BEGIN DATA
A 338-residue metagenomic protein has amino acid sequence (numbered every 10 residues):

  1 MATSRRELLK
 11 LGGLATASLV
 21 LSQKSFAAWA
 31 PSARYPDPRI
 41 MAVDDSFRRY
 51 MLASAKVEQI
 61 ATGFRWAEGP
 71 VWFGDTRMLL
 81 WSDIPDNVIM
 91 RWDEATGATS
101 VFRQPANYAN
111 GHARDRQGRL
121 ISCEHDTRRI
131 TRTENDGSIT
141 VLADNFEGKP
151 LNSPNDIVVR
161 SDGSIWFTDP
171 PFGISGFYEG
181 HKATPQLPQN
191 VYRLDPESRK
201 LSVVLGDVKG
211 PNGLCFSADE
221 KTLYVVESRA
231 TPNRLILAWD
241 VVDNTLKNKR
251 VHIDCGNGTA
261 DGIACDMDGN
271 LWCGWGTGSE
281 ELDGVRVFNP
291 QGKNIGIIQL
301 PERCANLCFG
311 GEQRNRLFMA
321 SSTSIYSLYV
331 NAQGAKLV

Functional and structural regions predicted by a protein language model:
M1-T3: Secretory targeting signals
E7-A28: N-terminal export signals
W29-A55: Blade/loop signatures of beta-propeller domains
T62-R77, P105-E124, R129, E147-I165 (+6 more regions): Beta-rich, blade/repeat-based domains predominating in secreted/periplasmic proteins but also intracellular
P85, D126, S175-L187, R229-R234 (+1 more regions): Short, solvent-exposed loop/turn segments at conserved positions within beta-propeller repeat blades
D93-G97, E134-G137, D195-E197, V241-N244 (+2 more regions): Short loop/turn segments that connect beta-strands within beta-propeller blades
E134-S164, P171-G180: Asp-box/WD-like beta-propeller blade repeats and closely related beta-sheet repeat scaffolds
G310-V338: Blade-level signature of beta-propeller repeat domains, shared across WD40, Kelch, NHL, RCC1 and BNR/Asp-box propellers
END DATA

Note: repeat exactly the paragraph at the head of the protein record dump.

A 338-residue metagenomic protein has amino acid sequence (numbered every 10 residues):